Global crises like the COVID-19 pandemic and Russia's illegal war in Ukraine have shown the difficulty of predicting the future - but they've also demonstrated the crucial role technology has to play in solving these problems.
Today we have access to more data than ever before, and it's becoming more and more usable with developments in supercomputing and the cloud. We are, finally, starting to see glimpses of the future where we might take ourselves, using the developments of the last decade.
CIOs and other innovators are already building and using advanced technology in and outside the workplace, so what can we expect 2023 to look like from an IT perspective?
Click below for quick links to our predictions on:
- The Online Safety Bill
- Platform engineers
- The EU vs Big Tech
Demand for tech workers will remain high, but the talent shortage will get worse
Recent layoffs at massive tech firms have prompted talk of the technology bubble bursting, when it is more like the Silicon Valley bubble. The technology market remains strong, as seen in the shortage of skilled employees - a shortage that will only continue to grow more pronounced next year.
Since 2020, the majority of companies worldwide have been on a tech modernisation spending spree, creating huge demand for technologists. It has, for several years, been an employees' market, and while spiralling salary demands aren't sustainable in the long term, there are few signs of supply easing in the near future.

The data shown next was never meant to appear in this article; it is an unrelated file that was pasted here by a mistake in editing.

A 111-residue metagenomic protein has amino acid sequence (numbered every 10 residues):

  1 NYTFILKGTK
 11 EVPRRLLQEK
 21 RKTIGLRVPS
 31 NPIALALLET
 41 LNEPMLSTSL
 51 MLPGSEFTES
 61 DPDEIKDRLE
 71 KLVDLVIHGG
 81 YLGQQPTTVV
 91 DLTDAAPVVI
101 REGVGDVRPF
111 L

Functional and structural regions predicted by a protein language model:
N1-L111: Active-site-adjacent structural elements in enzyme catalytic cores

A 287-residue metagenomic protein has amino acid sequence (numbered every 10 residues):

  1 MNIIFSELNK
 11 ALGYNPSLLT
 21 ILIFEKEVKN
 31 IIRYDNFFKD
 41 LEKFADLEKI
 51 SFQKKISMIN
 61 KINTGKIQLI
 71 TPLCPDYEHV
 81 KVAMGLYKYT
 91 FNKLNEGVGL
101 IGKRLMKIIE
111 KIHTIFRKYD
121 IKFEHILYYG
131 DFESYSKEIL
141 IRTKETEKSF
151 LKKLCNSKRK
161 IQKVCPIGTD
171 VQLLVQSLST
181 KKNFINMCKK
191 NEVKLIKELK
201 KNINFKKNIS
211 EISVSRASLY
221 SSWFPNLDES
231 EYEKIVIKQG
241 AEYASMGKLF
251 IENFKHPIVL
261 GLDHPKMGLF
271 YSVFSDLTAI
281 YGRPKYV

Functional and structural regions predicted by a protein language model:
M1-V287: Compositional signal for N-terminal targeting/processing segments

In fact, the labour pool is practically tapped out at this point. The move to remote working meant businesses could take on people from new locations and situations, like stay-at-home parents; but most of those with interest have been recruited in the last two years.
Prashanth Chandrasekar, CEO of Stack Overflow, said that rather than remaining stagnant - a problem in itself - the pool of available employees might actually be shrinking:
"The labour pool may actually be contracting due to...increasing insularity and anti-immigrant fervour around the world. In the US, for example, the number of immigrants holding a US H-1B visa and high-tech job fell 9% in 2021 from 2020, the highest drop in a decade. In 2022, with layoffs hitting H-1B holders who will now be forced to return home, the drop may even steeper."
The UK has already experienced this in the aftermath of the Brexit vote, and so far the Government seems to have little idea how to remedy the situation.